It hasn't always been this way. The protection of public lands was a mainstay of Republican policy for generations. Democrats, acting on behalf of their constituencies - public-land ranchers, silver miners, small timber operators - generally opposed the Republican conservation programs.
Theodore Roosevelt is doubtless the most famous Republican conservationist, but the process started well before he entered the White House in 1901. Republican presidents began setting aside "forest reserves," the ancestors of our modern national forests, in 1891, and by 1907, Republican presidents had set aside nearly 150 million of the 170 million protected acres.
Republicans continued to support conservation long after Theodore Roosevelt's departure. In 1948, Thomas Dewey of New York was the GOP's presidential nominee, and he spoke about environmental issues: "Wholesale cutting of timber land has contributed to the tragedy of floods in the spring and to a shortage of water at later seasons. The same wholesale cutting of timber has destroyed fish and wildlife habitats. It has upset nature's balance in a thousand directions."
Barry Goldwater, the GOP's 1964 nominee, loved the mountains, canyons and deserts of his native Arizona. When the Forest Service was considering a new off-road vehicle policy in 1973, Goldwater, then a senator, said, "I hope there is some way we could outlaw all off-road vehicles, including snowmobiles, motorcycles, etc., which are doing more damage to our forests and deserts than anything man has ever created. That was during the presidency of another Republican, Richard Nixon, who established the Environmental Protection Agency and a host of environmental laws.
Back then, the Republicans were the patricians who wanted to protect the environment from the rambunctious little guys who were the backbone of the Democratic Party. Now it's been reversed, at least on the ground in the West. Goldwater's 1964 campaign for the GOP presidential nomination defeated the party's Eastern Establishment, and by 1980, when Ronald Reagan won the nomination and the presidential election, the Republican Party's most energetic activists were Sunbelt populists - people who liked to get outdoors with their motorboats, four-wheel-drive rigs, hunting gear and the like.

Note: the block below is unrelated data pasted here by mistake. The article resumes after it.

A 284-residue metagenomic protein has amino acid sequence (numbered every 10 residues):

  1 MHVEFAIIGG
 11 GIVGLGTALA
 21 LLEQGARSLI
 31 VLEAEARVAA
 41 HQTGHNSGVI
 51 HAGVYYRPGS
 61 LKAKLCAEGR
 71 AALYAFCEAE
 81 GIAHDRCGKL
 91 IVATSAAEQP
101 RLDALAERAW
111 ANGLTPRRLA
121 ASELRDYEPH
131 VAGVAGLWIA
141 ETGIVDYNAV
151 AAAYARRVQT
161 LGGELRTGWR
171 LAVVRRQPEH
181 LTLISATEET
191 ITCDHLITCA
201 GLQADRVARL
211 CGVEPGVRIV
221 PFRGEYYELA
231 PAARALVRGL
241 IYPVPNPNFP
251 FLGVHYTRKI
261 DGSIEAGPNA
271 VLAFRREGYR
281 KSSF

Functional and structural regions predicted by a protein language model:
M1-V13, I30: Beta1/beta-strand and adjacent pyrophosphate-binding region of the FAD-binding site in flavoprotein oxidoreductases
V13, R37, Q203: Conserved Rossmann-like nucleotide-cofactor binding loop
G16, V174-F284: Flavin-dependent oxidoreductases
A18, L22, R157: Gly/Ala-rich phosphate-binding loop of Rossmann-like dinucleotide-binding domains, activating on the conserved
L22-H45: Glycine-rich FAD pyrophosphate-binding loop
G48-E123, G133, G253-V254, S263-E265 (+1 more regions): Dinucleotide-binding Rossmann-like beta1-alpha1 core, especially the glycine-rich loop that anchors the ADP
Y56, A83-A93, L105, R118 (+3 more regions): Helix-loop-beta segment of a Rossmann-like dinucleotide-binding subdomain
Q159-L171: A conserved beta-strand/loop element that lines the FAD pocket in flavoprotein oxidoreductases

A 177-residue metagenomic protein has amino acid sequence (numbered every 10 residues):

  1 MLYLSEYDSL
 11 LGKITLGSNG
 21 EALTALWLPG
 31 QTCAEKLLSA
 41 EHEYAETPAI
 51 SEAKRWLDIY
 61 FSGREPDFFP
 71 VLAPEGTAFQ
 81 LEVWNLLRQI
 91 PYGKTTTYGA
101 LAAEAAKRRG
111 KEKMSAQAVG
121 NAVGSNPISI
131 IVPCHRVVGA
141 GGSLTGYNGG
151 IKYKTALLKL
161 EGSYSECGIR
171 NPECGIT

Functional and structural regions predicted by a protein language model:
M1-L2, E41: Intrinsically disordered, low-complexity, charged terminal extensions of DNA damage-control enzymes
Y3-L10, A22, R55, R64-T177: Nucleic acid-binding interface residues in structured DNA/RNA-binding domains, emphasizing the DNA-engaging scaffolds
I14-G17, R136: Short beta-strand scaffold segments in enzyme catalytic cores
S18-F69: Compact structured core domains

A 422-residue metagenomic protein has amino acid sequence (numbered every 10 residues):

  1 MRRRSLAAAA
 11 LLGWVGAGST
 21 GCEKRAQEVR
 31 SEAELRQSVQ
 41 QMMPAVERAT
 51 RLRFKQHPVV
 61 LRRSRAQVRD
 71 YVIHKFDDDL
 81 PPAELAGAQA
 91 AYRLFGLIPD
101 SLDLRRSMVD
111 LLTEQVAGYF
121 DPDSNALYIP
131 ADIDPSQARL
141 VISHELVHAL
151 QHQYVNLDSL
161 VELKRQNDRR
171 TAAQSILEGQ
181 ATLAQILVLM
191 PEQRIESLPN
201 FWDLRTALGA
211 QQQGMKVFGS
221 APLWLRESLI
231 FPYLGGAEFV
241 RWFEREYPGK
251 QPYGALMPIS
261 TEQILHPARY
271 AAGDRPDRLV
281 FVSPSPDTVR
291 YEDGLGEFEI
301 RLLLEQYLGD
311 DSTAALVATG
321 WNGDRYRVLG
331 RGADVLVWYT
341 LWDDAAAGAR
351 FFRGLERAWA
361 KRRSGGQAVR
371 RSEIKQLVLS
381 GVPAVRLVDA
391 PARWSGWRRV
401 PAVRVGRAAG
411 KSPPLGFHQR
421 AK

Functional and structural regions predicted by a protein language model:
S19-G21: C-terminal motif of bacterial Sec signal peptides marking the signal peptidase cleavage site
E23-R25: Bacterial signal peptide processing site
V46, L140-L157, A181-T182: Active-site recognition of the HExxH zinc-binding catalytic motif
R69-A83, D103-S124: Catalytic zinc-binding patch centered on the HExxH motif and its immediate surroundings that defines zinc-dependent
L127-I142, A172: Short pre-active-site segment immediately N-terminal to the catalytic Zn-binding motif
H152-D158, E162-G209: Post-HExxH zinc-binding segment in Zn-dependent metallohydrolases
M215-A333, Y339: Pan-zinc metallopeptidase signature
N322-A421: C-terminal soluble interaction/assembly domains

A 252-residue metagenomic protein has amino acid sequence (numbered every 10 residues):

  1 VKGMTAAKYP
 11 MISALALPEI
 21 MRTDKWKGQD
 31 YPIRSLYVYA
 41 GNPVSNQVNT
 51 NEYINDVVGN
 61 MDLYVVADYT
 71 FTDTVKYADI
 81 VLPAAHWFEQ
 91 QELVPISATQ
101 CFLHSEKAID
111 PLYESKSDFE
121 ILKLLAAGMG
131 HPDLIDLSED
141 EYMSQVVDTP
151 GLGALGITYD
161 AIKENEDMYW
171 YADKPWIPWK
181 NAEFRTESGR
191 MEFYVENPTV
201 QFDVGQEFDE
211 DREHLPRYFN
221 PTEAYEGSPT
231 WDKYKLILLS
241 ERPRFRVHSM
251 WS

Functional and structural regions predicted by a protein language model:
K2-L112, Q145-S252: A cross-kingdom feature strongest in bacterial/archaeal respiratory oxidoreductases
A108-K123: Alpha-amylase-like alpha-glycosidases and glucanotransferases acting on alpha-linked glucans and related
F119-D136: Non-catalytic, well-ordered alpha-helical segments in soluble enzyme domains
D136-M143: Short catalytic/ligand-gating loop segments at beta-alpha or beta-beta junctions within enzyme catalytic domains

And so, as recreation becomes the major public use of public lands, a new partisan divide has appeared. David Brooks caught it in an article in the December, 2001, edition of The Atlantic. He contrasted a nearby portion of "Red America" (Bush country, specifically Franklin County, Pa.) to "Blue America" (Gore country, specifically Montgomery County, Md.) where he lived.
One big difference, Brooks noted, is that "everything that people do in my neighborhood without motors, the people in Red America do with motors. We sail, they powerboat. We cross-country ski, they snowmobile. We hike; they drive ATVs."
Even if hiking boots are cheaper than all-terrain vehicles, and cross-country skis much more affordable than snowmobiles, the average household income in Red America is considerably lower.
And when you correlate household incomes with recreational pursuits "-information available in the Statistical Abstract of the United States "- you see another pattern. Alpine and cross-country skiing are sports of the relatively affluent. Mountain-biking and snowboarding are also popular in the upper brackets.
Go down to the very bottom of the income scale, in what should be solid Democratic economic territory, and you find freshwater fishing (despite all those annoying graphite-rod, yup-scale anglers), hunting with bow and arrow, and hunting with firearms.
But when was the last time you saw a Democratic candidate gutting an elk or holding a deer rifle? Some Democrats are catching on this year, though. In Idaho, U.S. Senate candidate Allen Blinke's car bears a bumper sticker: "I'm a gun-totin' Idaho Democrat," and he told the New York Times that "I'm a gun nut." In Alaska, Democratic gubernatorial candidate Fran Ulmer made a production out of buying a new gun for the campaign trail this year, since her old .44 magnum revolver didn't fit well in her suit pocket.
Perhaps a few more Democratic candidates will get the idea. But until then, Republicans will be able to continue using their cultural message (the GOP is the party of guns and jeeps) to mask the GOP economic program of tax cuts for billionaires.
There are plenty of rural Westerners who could use the better jobs, better housing, better schools, better communications and other improvements that they might get by electing Democrats. But they seem to care more about their guns and their pickups, and the Republicans have noticed, even if most Democrats haven't.
Ed Quillen is a contributor to Writers on the Range, a service of High Country News in Paonia, Colorado (hcn.org). He writes in Salida, Colorado.
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